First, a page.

Court cancels results of railway privatization

  • 2001-04-19
  • TBT staff
TALLINN - The Tallinn Administrative Court on April 16 canceled a decision of the supervisory council of the Estonian Privatization Agency from Dec. 13 on the line-up of winners in the state railway company Eesti Raudtee privatization tender. The agency appealed the decision the same day.

Under the court's ruling, the decision from December 2000 which recognized a bid by Rail Estonia for 66 percent of shares in Eesti Raudtee as the winner and a bid by Baltic Rail Services as the runner-up is void.

Katrin Kivi, a specialist from the privatization agency said that it is still possible to continue talks with Baltic Rail Services, because the court's decision considers only Rail Estonia.

The panel of judges, headed by Karin Kalmiste, ruled that the privatization agency must review the matter again and make a new decision.

A complaint over the privatization agency council's decision which picked Rail Estonia as the winning bidder and Baltic Rail Services as the runner-up was filed by RER, the third bidder in the tender.

Although RER later sought to partly withdraw its lawsuit to leave out the complaint against the ruling as regards the ranking of BRS, the court found that the decision of the privatization agency council must be regarded, and that there could be no second best bid without a winner.

Rain Tamm, chairman of RER, said his company is purely satisfied with the decision of the court. "It (the decision) only proves that we were right from the very beginning and that Rail Estonia cannot become the preferred bidder," Tamm told The Baltic Times.

Tamm added that if the privatization agency continues talks with BRS while the decision of April 16 is being reconsidered in the court of a higher degree, it may only make the privatization process a nonsense, because RER is sure any court would come to the same conclusion as the Tallinn Administrative Court did.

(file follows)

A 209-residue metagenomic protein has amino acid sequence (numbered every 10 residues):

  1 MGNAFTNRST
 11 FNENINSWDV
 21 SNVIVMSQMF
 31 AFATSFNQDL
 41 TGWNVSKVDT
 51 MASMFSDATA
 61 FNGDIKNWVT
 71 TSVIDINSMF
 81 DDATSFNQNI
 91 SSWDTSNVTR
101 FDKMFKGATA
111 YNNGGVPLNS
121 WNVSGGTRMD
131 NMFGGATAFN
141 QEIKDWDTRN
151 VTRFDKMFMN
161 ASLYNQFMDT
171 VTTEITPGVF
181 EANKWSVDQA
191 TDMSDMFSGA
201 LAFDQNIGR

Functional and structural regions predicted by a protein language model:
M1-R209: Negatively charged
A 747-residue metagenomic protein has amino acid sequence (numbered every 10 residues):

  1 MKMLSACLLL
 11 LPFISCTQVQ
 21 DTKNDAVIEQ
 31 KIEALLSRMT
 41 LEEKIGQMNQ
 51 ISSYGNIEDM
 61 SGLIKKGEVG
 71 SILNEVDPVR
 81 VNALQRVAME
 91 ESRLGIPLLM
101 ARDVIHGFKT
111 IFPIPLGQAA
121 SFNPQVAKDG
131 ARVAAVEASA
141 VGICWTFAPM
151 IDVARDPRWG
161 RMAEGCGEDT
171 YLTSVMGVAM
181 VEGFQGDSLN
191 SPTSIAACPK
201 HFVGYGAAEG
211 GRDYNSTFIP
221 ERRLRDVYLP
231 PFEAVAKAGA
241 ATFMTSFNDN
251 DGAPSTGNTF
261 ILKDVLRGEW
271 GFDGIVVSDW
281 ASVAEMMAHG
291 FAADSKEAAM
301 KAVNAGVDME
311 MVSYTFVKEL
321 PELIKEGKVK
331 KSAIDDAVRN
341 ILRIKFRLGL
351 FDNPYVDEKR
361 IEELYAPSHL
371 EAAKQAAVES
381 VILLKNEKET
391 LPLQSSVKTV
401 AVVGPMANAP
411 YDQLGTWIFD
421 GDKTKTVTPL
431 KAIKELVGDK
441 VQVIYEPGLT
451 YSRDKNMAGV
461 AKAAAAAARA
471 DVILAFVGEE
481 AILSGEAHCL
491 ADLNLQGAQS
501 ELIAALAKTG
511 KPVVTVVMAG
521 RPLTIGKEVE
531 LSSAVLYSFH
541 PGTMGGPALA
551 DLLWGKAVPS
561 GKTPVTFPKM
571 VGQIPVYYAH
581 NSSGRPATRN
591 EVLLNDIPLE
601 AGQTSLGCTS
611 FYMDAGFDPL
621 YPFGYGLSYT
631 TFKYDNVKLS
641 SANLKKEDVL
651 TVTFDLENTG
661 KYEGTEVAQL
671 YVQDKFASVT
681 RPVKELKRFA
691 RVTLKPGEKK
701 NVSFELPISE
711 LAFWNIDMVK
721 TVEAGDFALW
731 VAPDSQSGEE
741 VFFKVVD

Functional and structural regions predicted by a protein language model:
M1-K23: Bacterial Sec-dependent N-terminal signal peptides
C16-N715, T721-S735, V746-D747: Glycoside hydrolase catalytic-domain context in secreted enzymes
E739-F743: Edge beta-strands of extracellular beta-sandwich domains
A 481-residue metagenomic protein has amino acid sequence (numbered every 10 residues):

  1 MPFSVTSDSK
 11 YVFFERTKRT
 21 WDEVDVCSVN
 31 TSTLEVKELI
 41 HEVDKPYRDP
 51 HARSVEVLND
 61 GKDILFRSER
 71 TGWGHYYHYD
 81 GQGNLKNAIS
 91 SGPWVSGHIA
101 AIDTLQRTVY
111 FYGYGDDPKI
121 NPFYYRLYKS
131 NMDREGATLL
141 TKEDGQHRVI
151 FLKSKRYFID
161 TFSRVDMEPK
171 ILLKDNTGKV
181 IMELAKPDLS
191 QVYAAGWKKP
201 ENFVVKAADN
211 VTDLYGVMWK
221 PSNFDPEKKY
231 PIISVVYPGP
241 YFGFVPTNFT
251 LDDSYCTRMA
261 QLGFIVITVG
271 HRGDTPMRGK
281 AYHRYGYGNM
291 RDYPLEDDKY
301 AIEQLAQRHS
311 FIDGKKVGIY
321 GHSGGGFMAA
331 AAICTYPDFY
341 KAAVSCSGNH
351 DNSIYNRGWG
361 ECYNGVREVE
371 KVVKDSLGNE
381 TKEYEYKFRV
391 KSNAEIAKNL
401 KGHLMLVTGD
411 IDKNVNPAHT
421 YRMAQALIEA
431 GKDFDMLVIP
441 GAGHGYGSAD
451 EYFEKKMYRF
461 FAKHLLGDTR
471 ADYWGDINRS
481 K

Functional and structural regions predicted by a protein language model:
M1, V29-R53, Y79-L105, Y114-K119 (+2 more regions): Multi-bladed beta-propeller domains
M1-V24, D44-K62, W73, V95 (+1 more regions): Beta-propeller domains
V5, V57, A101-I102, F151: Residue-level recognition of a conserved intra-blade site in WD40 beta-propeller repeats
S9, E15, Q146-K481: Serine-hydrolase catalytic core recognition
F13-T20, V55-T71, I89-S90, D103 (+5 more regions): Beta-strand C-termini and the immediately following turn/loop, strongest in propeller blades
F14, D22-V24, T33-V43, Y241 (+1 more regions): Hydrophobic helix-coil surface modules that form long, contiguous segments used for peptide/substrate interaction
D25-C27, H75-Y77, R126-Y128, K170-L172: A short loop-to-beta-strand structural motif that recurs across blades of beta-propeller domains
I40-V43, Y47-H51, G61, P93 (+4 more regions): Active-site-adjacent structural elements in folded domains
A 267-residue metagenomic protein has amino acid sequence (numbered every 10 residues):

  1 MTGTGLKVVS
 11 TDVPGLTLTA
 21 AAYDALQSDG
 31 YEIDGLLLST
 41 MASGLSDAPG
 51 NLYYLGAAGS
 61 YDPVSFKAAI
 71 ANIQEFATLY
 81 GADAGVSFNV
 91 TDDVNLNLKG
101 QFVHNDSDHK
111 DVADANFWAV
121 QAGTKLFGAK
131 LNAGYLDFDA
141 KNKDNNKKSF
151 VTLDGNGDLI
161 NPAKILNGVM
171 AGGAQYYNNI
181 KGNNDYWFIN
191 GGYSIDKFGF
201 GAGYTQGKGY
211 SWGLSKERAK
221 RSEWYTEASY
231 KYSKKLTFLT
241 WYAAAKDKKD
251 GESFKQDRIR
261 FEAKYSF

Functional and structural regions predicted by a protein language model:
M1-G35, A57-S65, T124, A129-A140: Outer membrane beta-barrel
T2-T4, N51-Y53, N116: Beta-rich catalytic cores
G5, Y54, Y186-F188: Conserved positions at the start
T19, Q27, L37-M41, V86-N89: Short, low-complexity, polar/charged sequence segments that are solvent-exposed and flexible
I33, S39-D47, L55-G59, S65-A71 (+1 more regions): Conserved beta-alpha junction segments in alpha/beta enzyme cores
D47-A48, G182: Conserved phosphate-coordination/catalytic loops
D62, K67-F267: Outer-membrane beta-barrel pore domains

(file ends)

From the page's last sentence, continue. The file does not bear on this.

BRS representatives have a different opinion. Mark Rosner, privatization talks project manager for BRS and vice president for operations in the Chicago-based company Rail World, said it is really hard to predict anything. "But our lawyers advised us to continue the talks with the privatization agency and we will do that," said Rosner.

Kivi said the new privatization process would not begin and that the agency will continue talks to the second best bidder, BRS.

In considering the dispute – whether a strategic investor had to be involved in a bid for majority shares in Eesti Raudtee – the court found that the requirement for a strategic investor was a substantial condition of the tender.

Although the invitation to tender and the additional conditions added to it didn't indicate the relative weight of a strategic investor in evaluating the bids, the requirement for a strategic investor was subject to unconditional fulfilment, the court found. As the court's decision stated, the strategic investor ought to be realistically evaluated.

"Regardless of how one's bid was built up, the requirement for a strategic investor was a requirement and was subject to fulfilment and evaluation," the court said.

The court also found that the entire privatization concept didn't presume preference of a financial investor and that neither could the purchase price be decisive, substitutive or equal to it in value.

By Nov. 20 of last year, final bids had to be submitted regarding the purchase price and additional conditions, and the bid could not be conditional. By the same deadline data about investment guarantees had to be presented, the court said.

The court found that the privatization agency changed the conditions of Eesti Raudtee privatization tender midway in the course of the tender by extending the deadline for submitting the guarantees until the time the bidder that was declared as best is invited to negotiations.

The court further said the minutes of the Dec. 13 meeting of the privatization agency's council fail to reveal the basis of the council's choice.

The court decision could've been appealed with the Tallinn District Court within 30 days, and the privatization agency used that opportunity. According to Kivi, Ander Suik, the lawyer that represents the agency, filed the appeal on April 16.

According to privatization agency regulations, the privatization of the Estonian railway will be considered a failure if the privatization agreement is not signed by April 30.